Psychiatrists at the University of Iowa Health Care recently completed a study based on the observation of soldiers who had recently returned from Iraq and Afghanistan with mild brain injuries. Ultimately, the study showed that these soldiers possessed “abnormalities in the white matter of their brains”, according to a report by Psych Central. Known more conveniently as “potholes”, these abnormalities appear more in people who have suffered traumatic brain injuries than those who have not experienced any head trauma, and they may help medical experts better diagnose TBI.
“In the military population we studied, patients with TBI have more alterations, sometimes called ‘potholes,’ in the white matter of their brains than patients without a history of TBI,” said senior study author Ricardo Jorge, M.D., UI professor of psychiatry.
“The more severe the injury, the more white matter abnormalities occur. There is also a correlation between increased numbers of potholes and increased severity of cognitive alterations in executive functions — the ability to make a plan or a decision, for example.”
In all, this study focused on 72 military veterans who had suffered TBI in the line of duty and an additional 21 veterans who had not, as the team of scientists and physicians used a process known as Diffusion Tensor Imaging to examine the differences in potholes. Essentially, the greater number of potholes in a patient’s brain means the greater chance that the patient will have a poor response to cognitive testing and decision-making.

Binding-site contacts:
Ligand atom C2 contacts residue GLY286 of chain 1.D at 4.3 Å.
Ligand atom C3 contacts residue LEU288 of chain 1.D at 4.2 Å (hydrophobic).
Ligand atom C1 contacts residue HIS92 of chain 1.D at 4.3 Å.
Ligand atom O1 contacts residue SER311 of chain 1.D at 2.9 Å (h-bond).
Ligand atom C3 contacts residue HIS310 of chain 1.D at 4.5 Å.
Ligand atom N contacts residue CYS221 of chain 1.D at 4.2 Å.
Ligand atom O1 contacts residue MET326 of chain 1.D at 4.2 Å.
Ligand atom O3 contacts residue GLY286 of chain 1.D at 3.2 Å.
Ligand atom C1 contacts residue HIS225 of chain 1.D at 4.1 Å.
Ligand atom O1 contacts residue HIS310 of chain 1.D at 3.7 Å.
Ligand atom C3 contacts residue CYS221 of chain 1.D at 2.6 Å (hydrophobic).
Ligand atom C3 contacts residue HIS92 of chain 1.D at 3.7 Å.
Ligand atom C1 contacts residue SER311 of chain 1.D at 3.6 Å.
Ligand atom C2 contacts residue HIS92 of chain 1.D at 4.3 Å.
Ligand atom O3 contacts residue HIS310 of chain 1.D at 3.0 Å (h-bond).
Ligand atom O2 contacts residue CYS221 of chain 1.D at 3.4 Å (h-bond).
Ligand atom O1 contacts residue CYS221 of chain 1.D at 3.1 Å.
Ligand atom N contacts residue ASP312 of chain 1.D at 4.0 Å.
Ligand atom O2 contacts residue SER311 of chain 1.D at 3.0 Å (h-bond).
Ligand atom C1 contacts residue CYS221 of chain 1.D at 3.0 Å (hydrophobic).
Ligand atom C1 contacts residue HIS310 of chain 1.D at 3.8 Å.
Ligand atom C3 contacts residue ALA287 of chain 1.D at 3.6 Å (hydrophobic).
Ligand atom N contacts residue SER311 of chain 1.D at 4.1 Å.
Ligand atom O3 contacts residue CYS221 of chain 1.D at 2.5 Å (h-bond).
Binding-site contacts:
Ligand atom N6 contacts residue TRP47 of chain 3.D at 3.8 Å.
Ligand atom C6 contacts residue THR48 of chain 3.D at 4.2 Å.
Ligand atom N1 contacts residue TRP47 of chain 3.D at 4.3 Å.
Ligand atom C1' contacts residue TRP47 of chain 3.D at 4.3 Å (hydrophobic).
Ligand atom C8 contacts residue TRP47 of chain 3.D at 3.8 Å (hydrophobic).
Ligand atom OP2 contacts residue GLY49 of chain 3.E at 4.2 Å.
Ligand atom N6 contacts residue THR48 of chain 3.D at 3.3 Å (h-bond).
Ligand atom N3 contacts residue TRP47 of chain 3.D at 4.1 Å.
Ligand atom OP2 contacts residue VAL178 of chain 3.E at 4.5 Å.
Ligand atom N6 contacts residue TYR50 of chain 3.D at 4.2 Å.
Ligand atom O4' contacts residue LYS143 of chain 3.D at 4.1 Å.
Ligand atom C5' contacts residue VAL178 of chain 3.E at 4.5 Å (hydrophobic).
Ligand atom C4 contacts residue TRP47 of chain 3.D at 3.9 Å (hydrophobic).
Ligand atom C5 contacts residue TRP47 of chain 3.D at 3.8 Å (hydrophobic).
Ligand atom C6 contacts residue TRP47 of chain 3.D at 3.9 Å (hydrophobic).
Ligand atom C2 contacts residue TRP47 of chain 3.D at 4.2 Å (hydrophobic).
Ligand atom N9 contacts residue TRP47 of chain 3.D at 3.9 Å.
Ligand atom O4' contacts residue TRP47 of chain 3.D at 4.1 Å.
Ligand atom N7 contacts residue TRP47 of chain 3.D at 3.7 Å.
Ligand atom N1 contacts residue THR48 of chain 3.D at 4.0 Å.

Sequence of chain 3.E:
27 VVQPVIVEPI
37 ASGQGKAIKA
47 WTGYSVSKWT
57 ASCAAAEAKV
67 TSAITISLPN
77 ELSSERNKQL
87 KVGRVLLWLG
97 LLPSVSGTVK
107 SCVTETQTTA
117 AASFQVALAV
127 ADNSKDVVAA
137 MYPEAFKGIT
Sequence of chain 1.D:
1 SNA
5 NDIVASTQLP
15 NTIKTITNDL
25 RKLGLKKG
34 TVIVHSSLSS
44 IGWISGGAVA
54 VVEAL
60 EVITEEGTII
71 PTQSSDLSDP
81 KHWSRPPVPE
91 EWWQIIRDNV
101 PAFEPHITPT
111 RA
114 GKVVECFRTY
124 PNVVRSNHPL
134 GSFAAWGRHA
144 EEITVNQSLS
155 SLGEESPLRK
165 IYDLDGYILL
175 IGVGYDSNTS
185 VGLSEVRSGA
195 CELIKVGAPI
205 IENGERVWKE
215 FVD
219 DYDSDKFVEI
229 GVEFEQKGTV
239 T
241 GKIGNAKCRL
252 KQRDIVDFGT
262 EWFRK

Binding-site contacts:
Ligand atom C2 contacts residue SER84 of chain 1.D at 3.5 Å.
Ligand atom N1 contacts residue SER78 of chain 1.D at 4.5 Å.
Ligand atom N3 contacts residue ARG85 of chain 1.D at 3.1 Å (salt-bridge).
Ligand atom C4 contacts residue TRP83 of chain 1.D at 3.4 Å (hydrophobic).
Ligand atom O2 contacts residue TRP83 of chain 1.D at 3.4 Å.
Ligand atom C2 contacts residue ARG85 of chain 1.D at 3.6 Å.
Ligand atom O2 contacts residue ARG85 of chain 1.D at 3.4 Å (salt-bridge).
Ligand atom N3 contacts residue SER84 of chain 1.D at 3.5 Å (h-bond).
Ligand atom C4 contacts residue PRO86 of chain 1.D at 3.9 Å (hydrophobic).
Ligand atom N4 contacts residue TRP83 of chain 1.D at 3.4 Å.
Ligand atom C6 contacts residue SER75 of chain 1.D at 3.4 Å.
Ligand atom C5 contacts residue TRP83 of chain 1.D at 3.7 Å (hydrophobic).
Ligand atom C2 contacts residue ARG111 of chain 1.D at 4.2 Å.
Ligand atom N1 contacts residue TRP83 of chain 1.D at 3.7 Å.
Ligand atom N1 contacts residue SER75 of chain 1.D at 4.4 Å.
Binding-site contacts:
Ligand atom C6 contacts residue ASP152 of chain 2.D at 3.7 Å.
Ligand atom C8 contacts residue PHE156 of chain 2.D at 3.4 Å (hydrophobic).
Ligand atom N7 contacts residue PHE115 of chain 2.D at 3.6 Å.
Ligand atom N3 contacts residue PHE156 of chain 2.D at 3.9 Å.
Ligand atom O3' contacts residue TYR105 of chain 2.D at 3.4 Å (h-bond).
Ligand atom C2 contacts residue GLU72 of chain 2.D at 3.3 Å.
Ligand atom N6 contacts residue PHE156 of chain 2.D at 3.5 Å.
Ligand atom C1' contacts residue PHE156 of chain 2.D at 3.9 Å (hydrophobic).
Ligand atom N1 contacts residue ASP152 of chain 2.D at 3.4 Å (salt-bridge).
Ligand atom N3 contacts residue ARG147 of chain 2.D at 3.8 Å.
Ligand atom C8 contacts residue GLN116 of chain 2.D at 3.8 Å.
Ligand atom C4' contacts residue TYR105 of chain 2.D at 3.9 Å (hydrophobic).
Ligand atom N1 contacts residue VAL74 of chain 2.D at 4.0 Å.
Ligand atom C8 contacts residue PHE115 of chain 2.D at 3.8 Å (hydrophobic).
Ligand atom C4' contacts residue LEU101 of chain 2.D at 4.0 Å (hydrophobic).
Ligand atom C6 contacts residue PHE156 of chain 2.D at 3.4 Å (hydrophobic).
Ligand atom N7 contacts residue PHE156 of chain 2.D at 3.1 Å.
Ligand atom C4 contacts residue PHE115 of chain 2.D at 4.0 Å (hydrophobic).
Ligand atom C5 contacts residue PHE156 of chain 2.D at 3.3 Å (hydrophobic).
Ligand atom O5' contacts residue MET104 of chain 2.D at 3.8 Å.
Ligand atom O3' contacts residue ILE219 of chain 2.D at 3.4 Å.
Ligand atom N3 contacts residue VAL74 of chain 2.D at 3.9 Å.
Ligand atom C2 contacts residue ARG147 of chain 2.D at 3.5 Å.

This specific study is basically a first step for the University of Iowa team in determining whether or not the DTI process could eventually become a valid way to measure the significance of brain damage in victims of mild brain injuries. Dr. Jorge and his team wrote that they feel confident with their findings thus far, but they believe that a larger focus group is necessary to truly determine the potential success of DTI.
“To establish if this DTI approach is a useful technique for diagnosing mild TBI, we need to replicate these findings in a larger study and with patients who have mild TBI from other causes,” he said.